Hainan —> southern tip —> Yalong bay —> east peninsula arm, note the piers I described above:
See the southernmost of the 3 shorter piers? OK that’s our reference point:
Go 1 km southeast along that peninsula, and you’ll see the concrete notch —that’s the underwater submarine entrance.
Wrong- We got them WND delivery packages underwater since 1960`s but it ain`t saltwater, no sir.
You may be thinking of the conversion of some of the Ohio-class missile boats to conventional-warhead cruise missiles. Only four of eighteen were so modified, last I heard. We still have lots of seaborne nuclear deterrent.
” - - - the U.S. intelligence community estimates that China currently has fewer than 50 missiles that can target the continental United States, suggesting that less that 25 DF-31As are currently deployed. (The number is a little more uncertain now after the Pentagon in 2011 started supporting Chinese nuclear secrecy by no longer providing a breakdown of Chinese missile forces in its annual report on Chinese military power).”
Okay, lemme see now - - - . Our spy people count the Chinese missiles, and our Generals “promise not to tell.”
Guess everybody has to Cave In and play nuclear tag-team football, so Sheriff of Nottingham Timmy Gee can keep on selling those “Support the Obamanation” Bonds to China.
BTW, wasn’t the news, back in the day, that THE COLD WAR was over? I probably dis-remember that now that we are rapidly - - - ? Just what are our fearless leaders doing?
The intelligence are never correct about the number. They are just going on estimates.The intelligence community were wrong about the “missile and bomber gaps” of the 1950s and 1960s.Sometimes, these weapons can be held in some bunker or hollowed out mountain.The best way is to is:
A)A high level defector who gives an accurate count.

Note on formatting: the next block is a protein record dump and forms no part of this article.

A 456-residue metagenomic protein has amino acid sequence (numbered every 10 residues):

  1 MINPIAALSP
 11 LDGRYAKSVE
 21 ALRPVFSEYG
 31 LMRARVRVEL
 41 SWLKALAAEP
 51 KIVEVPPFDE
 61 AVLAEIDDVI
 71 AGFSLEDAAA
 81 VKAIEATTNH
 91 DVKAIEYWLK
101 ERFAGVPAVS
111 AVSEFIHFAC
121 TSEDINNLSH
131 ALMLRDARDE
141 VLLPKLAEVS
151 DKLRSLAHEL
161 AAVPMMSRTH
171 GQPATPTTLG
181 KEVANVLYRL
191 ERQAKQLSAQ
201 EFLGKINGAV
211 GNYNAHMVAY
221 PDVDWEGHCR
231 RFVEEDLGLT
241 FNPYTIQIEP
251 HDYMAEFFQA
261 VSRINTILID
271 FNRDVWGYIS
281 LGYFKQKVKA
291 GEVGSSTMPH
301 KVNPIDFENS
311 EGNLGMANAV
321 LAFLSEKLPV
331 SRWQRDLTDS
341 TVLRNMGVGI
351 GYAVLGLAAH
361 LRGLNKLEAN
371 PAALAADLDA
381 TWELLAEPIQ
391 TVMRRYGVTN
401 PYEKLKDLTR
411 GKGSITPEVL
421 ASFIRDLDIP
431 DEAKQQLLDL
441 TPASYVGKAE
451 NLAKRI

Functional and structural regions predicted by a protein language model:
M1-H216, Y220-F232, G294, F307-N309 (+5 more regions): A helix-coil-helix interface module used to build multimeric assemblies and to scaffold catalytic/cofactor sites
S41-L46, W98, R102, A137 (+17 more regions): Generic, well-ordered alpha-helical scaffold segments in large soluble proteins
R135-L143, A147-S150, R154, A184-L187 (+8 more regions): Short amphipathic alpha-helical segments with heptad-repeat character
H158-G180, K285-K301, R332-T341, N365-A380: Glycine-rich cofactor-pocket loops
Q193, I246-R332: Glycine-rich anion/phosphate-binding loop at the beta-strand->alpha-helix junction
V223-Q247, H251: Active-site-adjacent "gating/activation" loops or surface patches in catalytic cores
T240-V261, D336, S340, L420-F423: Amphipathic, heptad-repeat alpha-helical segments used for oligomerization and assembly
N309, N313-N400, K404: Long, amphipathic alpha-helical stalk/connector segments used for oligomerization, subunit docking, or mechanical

B)That there are people(HUMINT)on the ground. The Israelis are always correct because they have actual people on the ground getting information.
That’s comforting to hear, guys, thanks! I’m quite gald to be wrong!
We need to keep in mind, China has what is commonly referred to as a "deterrent" force. Russia and the US have what is commonly referred to as a "MAD" force, (Mutally Assured Destruction). I've read estimates between 800-1500 ICBM's, each, vs China's, maybe 50 or so. And double that amount by 2025. Which would still put them at significantly less than either the US or Russia.
I find it ironic, that the American public, no longer fears Russia's capability, but seem to focus on China's. But I personally fear Russia more and feel Russia would more likely use weapons of mass destruction than the Chinese.
It only makes sense, that Russia would likely use her force long before China. China has a growing conventional force. China is more plugged into the global economy and more dependent than Russia for global resources. And China's financial system is slowly integrating into the West. There is no need for China to resort to nuclear force, but only as an absolute last resort.
Russia on the other hand, is a super power based soley on her nuclear arsenel. That is her ace in the hole.
So, once again, I do find it ironic that few seem to fear Russia.
I agree with your thesis. Russia is still a danger.
Thanks, I appreciate your honesty.